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was created. three memos. that is scary, folks. we need a president that respects the rule of law and the constitution. that being said, thank you for coming out. iowans take our politics very seriously. we have candidates come out, we see the commercials, sometimes we shake our heads. it is better that iowa chooses our president then new york or california. we pick more than corn. we pick presidents of the united states of america. [applause] i do not know who you are going with, folks, but welcome to iowa. thank you for being here. ladies and gentlemen, governor jeb bush. thank you, congressman --mr.
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bush: thank you, congressman. i do not know why all the press is here, but it is nice to see them too. thank you for continuing to serve. thank you for supporting your congressman. he is going to need your help going forward. early money does matter. i want to get the legal part of this out of the way. i am seriously considering the possibility of running for president. all of that allows me to talk about that possibility in a way that does not trigger a campaign. so thank you for allowing me to be lawyered up and get that part right. i have fond memories of violent. i got married when i was 21 years old. my life can be divided between bc and ac. i met my wife when i was 17. it took three years to convince her. i was ready to marry her than. i lost 20 pounds, could not sleep. fell head over heels in love with this young woman from mexico.
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they kind of changed my life. part of that was we got married quickly. we had two kids. i came back to work and my dad's campaign. most of that time was right here in iowa. it was a blast. i learned to do things i cannot imagine doing. i learned to make a fool of myself speaking. i went to the pork roast twice. i saw chuck brantley everywhere i went. [laughter] what an inspirational person. there must be four or five of him at any given time. in the weekends, he is at five different places. i love the state and had a good time. my dad won, which was a spectacular experience. i have been to an iowa where my dad lost and been there when he won. i like the winning part better to be honest. i am excited about the prospect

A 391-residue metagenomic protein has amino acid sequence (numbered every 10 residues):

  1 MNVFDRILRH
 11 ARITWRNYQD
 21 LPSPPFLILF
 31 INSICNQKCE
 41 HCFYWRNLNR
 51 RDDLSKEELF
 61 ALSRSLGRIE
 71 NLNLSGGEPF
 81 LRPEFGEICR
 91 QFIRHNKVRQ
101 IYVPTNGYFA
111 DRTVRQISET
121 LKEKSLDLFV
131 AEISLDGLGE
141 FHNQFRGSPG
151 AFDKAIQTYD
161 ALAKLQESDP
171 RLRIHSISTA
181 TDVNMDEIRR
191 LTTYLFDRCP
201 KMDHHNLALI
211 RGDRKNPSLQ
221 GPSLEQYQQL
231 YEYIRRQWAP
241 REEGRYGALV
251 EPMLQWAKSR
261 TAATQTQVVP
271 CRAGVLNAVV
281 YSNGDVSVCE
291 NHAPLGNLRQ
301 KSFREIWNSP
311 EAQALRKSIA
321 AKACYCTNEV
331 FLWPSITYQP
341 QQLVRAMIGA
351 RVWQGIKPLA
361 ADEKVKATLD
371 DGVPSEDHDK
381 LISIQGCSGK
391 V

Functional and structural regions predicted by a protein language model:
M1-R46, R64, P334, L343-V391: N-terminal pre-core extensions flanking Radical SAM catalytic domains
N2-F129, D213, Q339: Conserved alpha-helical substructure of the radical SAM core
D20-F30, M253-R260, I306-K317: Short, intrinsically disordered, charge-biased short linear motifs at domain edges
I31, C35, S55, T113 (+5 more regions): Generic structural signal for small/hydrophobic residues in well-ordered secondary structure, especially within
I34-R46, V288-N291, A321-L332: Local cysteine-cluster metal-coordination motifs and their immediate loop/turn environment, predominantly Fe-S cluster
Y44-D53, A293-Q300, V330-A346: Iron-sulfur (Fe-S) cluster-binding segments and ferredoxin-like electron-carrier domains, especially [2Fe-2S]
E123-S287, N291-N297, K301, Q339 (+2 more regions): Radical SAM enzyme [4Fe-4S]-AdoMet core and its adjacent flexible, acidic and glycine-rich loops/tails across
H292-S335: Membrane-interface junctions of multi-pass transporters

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of running because i have a record i think people might be interested in learning about. i got to be governor of a purple state. a crazy, wild state. there are a few iowans in florida, last time i checked. they migrate their once in a while. as governor,, as a candidate, i got to say what i was going to. i talked about cutting taxes changing our education system. turning the system upside down so that people could prosper. for eight years, i got to act on my conservative principles and it worked. just in case you are worried. the cut taxes every year totaling $19 billion. we reduced the state government workforce by 13,000 people during my time. but the number of jobs created in the state during those eight years was 1.3 million net new jobs. you're the only state during